Rupinder: First impressions

Day two went by quite fast. Having missed the morning alarm (the mobile clock was set to Belgian time), I did miss out on a little adventure. There was like a false fire alarm and they had almost 15.000 people out on the street early in the morning. But from what I heard, it was back to business in about 10 minutes.
As soon as we reached the Qatar National Convention Centre, we were given id cards, that are scanned every time you enter and leave the premises. Then you have to stand in queues and go through the security check like at the airport and then, finally, you can enter the premises.

The conference center is really big, and by the end of the day, being a little geographically handicapped (I hope that is a real word), I was still asking for directions and did lose my way once. But there are a lot of volunteers to help you, as there are men and women in suits, all dressed for business. There are students and many NGO people
dressed in casuals, though some of them dressed smart for the occasion and then there are guards who stand along the passage. All corridors are filled with people moving about with purpose. But yes, I did hear about some people who did some activism work and were ‘stopped’.
There are many rooms that we don’t have access to; those are the ones, where probably the real action happens. It does make one wonder whether there should be so much secrecy around, when it comes to making a decision that concerns us all. But that’s how the process works.

It was a great day to see, observe, learn and take the atmosphere in. It was interesting to meet people from the Climate Justice Network and talk to them. It just takes a few minutes to realize that there is a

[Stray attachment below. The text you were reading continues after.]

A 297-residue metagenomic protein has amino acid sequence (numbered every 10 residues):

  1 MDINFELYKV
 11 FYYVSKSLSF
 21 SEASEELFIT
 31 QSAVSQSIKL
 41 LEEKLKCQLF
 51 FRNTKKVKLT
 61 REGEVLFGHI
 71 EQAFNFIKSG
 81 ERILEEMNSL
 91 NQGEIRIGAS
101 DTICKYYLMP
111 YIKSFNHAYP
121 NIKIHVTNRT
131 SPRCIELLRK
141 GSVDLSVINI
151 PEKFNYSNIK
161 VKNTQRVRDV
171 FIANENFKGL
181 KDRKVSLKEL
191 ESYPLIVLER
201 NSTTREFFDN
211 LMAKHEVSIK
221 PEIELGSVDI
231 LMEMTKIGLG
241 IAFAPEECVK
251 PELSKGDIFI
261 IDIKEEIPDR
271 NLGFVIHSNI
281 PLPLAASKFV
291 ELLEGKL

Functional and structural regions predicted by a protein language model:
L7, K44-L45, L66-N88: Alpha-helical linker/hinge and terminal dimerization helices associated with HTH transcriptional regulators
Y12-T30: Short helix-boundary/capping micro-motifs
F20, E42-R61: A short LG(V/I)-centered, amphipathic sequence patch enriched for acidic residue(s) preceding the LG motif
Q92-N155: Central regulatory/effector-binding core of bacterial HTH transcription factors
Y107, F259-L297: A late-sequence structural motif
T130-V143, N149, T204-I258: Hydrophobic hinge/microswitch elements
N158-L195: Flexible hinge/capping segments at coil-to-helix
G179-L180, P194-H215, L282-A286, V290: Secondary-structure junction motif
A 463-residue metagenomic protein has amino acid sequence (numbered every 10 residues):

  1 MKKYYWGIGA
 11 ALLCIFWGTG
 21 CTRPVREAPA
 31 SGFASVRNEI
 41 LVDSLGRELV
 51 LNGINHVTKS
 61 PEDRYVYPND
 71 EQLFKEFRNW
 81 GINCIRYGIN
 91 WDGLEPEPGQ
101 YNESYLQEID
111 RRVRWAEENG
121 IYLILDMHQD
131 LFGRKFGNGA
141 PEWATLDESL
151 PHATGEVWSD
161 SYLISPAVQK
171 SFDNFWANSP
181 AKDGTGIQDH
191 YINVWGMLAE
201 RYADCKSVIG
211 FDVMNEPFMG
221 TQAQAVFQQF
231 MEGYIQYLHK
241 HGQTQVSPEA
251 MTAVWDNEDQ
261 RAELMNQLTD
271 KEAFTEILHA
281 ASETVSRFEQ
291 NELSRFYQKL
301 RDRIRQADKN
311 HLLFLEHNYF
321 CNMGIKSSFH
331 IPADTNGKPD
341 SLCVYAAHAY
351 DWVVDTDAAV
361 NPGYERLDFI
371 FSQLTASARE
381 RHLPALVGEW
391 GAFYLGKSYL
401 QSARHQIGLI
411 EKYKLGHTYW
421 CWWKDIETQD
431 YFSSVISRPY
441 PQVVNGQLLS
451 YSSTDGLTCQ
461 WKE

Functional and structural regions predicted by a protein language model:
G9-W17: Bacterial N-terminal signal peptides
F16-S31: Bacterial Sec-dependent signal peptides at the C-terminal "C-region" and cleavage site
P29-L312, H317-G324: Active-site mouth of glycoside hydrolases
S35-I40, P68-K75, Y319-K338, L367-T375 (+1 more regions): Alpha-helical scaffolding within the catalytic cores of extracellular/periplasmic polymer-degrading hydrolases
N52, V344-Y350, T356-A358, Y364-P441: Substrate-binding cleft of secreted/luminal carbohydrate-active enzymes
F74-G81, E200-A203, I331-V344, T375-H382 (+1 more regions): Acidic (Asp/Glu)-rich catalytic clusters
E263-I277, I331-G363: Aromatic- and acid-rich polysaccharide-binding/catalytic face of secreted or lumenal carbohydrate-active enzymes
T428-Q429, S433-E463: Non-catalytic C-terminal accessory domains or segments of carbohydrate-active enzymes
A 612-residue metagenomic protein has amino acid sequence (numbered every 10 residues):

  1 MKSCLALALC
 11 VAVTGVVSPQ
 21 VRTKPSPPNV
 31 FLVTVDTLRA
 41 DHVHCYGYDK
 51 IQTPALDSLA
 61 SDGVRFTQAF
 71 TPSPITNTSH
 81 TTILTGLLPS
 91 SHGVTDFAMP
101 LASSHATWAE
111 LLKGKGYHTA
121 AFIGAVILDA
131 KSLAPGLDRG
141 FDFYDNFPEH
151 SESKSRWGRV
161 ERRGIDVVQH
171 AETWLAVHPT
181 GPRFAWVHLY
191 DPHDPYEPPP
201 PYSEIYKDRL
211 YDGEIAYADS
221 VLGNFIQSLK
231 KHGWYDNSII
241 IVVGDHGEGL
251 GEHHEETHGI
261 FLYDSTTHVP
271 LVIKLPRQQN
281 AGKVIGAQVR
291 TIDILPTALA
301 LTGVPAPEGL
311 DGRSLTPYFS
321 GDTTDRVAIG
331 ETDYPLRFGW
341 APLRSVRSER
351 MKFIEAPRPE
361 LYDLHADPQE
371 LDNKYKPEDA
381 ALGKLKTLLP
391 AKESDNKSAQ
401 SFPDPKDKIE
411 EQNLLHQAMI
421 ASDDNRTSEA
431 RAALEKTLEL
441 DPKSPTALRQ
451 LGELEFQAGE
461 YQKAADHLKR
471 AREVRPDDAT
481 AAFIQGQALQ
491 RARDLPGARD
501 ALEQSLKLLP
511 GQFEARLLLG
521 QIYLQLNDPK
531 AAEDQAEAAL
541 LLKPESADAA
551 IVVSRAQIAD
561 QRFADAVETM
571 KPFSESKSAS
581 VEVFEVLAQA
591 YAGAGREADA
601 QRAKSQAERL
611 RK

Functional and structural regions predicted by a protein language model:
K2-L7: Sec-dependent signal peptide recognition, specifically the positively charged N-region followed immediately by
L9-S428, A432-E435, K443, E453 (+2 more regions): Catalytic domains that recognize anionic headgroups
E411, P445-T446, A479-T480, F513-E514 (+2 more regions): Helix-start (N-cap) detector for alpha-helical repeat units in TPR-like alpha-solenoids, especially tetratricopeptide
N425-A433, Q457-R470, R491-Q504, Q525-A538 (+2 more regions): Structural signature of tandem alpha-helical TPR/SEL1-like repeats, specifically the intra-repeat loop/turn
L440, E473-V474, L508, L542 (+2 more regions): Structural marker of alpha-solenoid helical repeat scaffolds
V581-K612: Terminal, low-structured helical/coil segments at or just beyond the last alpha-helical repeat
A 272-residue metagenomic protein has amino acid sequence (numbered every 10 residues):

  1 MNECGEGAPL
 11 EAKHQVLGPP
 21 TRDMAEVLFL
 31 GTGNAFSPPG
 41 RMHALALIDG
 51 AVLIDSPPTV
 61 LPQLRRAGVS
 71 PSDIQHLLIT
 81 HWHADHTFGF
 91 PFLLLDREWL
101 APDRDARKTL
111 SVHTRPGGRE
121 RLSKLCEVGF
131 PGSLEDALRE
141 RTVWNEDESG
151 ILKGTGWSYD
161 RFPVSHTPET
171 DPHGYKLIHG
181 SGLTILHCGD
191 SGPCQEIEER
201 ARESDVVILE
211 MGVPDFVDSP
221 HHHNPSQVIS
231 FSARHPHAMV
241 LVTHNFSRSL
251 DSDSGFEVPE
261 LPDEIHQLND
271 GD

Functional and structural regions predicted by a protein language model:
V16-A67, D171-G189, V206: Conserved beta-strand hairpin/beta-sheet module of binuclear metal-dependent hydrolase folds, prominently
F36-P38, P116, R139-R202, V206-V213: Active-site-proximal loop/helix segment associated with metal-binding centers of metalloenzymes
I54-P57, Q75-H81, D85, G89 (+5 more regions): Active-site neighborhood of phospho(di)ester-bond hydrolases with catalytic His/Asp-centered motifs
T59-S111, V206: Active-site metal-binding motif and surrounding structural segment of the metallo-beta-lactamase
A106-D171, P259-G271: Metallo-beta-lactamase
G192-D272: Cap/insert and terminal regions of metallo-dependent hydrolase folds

whole lot to know and understand. Also, the passion that they have for their work is infectious.
It was a few days back that I saw the Sing for the Climate video and I just loved it. So, it was great to see the guy behind it all, Nic Balthazar. We tried to help spread the word about it, in the hope that someone would be inspired to organize a Sing for the Climate in their place. So, we went to different booths where NGOs and organisations
working on the environmental issues had set up kiosks. It had people from all over the world- US, Japan, India, Netherlands. It was fun talking to them and getting to know about their work.
(I did attend a side event on sustainability issues in India, but more on that later)

Though they do keep a tight check on the security, but apparently they let in a huge spider. So huge, that they can’t force it out. Ok, I am kidding. It’s an artwork titled Maman by the late Louis Bourgeois in the café area. It is nine metres high and towers over the whole area. The café area is also nicely done up. It is green and blue. Maybe they unintentionally picked up the colours that symbolize the nature- green for land and blue for water. Or maybe, I am getting too many ideas, and it’s time to sleep.

spider

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